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bus300.jpg Submitted by WWAY on Thu, 09/18/2008 - 5:00pm.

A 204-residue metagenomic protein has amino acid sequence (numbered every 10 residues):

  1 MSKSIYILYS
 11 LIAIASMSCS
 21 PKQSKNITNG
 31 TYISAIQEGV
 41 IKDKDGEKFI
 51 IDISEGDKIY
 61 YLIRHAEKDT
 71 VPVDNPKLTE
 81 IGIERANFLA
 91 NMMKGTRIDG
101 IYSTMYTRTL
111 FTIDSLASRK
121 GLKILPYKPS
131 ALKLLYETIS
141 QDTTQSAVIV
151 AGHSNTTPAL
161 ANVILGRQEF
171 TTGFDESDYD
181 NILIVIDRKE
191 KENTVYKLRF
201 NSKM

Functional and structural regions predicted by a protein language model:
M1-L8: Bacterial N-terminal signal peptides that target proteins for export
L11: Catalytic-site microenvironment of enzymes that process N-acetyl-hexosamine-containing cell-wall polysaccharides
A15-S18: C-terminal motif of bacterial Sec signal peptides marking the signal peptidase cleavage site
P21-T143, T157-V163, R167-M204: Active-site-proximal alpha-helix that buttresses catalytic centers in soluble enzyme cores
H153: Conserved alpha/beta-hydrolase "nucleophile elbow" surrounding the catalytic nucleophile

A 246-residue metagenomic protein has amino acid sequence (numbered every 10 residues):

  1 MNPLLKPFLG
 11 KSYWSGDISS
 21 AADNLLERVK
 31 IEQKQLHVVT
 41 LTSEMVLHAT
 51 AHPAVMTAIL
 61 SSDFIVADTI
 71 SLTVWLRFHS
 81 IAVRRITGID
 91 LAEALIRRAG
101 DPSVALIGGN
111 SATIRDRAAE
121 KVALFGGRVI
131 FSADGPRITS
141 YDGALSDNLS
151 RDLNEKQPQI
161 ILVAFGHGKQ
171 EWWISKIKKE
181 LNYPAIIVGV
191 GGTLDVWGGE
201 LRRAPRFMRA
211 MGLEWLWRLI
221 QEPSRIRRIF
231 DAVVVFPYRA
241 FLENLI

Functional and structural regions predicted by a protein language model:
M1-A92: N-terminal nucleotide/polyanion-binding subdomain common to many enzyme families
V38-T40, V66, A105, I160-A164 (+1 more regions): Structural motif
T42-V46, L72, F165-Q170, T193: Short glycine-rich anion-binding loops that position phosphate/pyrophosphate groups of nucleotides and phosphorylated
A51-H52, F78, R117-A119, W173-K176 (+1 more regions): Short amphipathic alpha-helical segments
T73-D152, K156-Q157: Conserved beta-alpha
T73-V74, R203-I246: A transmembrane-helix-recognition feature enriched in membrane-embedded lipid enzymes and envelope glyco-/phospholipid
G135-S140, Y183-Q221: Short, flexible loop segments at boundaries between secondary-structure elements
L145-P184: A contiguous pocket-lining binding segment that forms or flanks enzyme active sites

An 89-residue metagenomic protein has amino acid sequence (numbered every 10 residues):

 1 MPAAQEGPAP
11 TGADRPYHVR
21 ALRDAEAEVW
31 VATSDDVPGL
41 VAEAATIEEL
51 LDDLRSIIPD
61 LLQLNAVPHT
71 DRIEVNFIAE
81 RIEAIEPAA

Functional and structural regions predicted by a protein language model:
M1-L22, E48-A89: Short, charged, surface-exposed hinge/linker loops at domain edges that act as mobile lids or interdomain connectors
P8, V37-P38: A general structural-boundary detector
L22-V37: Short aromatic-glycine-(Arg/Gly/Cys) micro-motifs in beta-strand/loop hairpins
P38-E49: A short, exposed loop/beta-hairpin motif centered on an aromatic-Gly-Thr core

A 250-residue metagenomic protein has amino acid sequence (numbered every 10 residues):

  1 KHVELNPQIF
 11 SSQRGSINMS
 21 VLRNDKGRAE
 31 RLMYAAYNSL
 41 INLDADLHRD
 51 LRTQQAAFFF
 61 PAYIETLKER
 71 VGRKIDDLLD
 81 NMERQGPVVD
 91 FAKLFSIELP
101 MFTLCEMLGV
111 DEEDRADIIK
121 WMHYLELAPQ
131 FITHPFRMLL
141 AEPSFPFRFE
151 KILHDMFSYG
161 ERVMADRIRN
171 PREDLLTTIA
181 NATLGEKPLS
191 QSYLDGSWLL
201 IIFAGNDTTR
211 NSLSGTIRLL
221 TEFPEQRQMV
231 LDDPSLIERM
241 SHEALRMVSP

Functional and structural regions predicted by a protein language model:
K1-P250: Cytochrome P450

With big business struggling on Wall Street and a slow economy, new small businesses are becoming popular. With bigger businesses in our area more cautious to hire, small businesses are increasing in numbers. Jeannie Carriker Skane just registered her own small business, something she says might not have happened if not for the slow economy. “I've gotten a lot of the same answer. We love your skills, we'd love to have you on our team, we just don't have enough work to hire someone right now. So my thought was how about if the community shares me,” Skane said. According to UNCW professor Jonathan Rowe, more than 70 percent of businesses in southeast North Carolina have fewer than 10 employees. New small businesses account for 75 percent of all new jobs. Despite a slower economy, these businesses helped the local economy increase by 7 percent last year. “Even in the real estate industry that's shrunk a lot in this area, your seeing a lot of opportunities for green building and environmental products,” Rowe said. Skane hopes to take advantage of that trend. Skane said, “I want to facilitate the green building process and make it easier for the people that have the ideas and the passion for it, to get it to the stage where it's going to be certified and add value to their product.” Small businesses like Skane's have helped deal with the economic slow down in our area. "We are seeing less layoff because a lot of the larger corporations that are making job cuts are not in southeast North Carolina. A lot of the businesses are not being as dramatically affected," Rowe said. But Rowe said Wall Street struggles have put a bit of a strain on local small businesses. "So now that you see banks being a lot more choosy in who they lend money to, it is becoming a little harder for entrepreneurs and new business owners, or even existing business owners, to get loans," said Rowe. Be careful though, new small business owners often start-up too fast and do not have a proper business plan which has lead to nearly 90 percent of new businesses failing within the first year.

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